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By Thebyre

United Kingdom Gb

I live in rural area and my perimeter boundary is along a country lane. At present there is a hawthorne hedge. There is approximately a 40-50cm gap between the soil and the beginning of the leaves. My dog keeps escaping through it and I do not like how it is not evergreen. What could I plant to fill in gaps? I am unable to erect a fence because of planning/conservation. The boundary is probably approx 50 metres in length, so I am looking for something fast growing and not too expensive. I still would like it to be ornate and colourful if possible




I wouldn't bother to try to grow anything under the hawthorn hedge as most things won't be able to compete for moisture and light. If you want to grow a new hedge inside you boundry then you could try Berberis darwinii. Why not run an length of chicken wire along the bottom of the hedge?

22 Feb, 2012


My solution too. We had the same problem, but it was our hens who used to go walk about. Chicken wire will soon be hidden by growth from the hedge.

22 Feb, 2012


I also thought chicken wire too. Most plants will find it too dry and wont act as a barrier to the pooch either.
To cope with the non evergreen aspect you could plant acuba/skimmia etc inside your boundary but they will need plenty of water to get them to establish.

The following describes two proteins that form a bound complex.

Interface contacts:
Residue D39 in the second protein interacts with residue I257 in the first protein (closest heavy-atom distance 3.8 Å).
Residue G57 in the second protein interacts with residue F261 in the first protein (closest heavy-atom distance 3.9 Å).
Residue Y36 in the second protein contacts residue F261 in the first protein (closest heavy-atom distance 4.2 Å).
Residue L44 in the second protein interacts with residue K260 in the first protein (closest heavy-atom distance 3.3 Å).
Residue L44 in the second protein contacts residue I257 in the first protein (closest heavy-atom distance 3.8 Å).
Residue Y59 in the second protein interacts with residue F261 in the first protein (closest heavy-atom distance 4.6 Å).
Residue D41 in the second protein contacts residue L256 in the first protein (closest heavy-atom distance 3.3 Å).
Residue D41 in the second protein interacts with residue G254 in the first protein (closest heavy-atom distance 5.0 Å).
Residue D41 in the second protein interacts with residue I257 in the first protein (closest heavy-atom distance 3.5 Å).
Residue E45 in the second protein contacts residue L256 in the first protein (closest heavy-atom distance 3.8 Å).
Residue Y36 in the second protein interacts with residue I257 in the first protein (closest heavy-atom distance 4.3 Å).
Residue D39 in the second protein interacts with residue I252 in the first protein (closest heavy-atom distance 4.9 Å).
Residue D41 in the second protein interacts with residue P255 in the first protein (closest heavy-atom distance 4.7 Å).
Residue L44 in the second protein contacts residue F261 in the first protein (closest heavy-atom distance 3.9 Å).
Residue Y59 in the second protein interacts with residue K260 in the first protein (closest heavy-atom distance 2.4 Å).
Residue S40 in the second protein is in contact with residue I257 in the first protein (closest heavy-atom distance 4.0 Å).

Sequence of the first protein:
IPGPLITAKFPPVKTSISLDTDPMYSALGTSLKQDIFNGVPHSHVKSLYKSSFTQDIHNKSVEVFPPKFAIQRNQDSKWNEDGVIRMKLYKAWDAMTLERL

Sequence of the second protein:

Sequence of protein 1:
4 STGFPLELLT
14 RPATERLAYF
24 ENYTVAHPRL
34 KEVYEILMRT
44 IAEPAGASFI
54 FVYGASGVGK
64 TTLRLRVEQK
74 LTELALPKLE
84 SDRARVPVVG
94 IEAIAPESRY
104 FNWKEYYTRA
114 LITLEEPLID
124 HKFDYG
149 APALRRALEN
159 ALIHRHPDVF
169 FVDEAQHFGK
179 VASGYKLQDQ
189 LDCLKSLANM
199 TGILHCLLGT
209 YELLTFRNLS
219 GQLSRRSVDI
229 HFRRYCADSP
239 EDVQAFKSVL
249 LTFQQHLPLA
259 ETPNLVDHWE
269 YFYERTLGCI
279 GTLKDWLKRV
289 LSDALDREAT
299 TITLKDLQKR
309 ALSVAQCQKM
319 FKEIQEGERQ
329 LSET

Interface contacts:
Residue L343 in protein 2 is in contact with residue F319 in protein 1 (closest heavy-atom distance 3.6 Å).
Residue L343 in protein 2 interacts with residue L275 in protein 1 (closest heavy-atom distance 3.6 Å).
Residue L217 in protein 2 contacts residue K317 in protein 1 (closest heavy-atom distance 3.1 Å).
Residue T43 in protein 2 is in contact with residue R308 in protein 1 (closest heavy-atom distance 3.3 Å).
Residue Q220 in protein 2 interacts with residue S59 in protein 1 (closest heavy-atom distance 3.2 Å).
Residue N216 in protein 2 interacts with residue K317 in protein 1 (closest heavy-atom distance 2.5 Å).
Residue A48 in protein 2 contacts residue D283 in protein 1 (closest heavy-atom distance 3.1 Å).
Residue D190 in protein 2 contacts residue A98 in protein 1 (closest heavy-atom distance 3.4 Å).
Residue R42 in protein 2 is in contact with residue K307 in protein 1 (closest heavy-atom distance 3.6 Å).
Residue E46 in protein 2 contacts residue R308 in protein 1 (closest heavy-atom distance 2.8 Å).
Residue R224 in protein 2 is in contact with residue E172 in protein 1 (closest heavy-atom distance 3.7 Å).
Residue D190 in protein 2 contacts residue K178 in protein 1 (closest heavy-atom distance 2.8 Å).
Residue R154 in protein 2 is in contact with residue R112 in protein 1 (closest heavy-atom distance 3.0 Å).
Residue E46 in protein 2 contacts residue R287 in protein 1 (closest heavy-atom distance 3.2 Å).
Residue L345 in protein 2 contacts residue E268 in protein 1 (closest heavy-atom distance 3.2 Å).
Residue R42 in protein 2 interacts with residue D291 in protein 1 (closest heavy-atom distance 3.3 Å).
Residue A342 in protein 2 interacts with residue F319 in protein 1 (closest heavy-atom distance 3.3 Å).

22 Feb, 2012


You could take lower branches from the hedge and weave them into the gaps. Not quite layering but close. Done that too with our Hawthorne hedge.
Just been looking at ours and ivy fills up a lot of the base, plus brambles of course.

22 Feb, 2012


Chicken wire is what I was going to recommend as well. It's quite unnoticeable in the hedge.

22 Feb, 2012


If you can find a short course near you (try the local Wildlife Trust) then laying the hedge makes an impenetrable barrier and is carrying on an old country craft. If you don't want to do that then as the others say chicken wire is a good solution. One way of getting some green at the bottom of the hedge and in keeping with the country feel would be to plant clumps of iris foetida in front of the gaps. I have some of this at the foot of a conifer hedge (blessings upon it, not) and it does OK.
One or two viburnum tinus in front of the hedge would make large evergreen mounds with flowers at this time of year, and it can be trimmed to size if it gets too big. Might be difficult to cut the hedge behind it but you can't win em all.

22 Feb, 2012


Agree with Ob about bending branches down to fill the gaps and would add not to be afraid to bend some thicker branches down as even if they split they usually still produce vigorous new growth.

22 Feb, 2012

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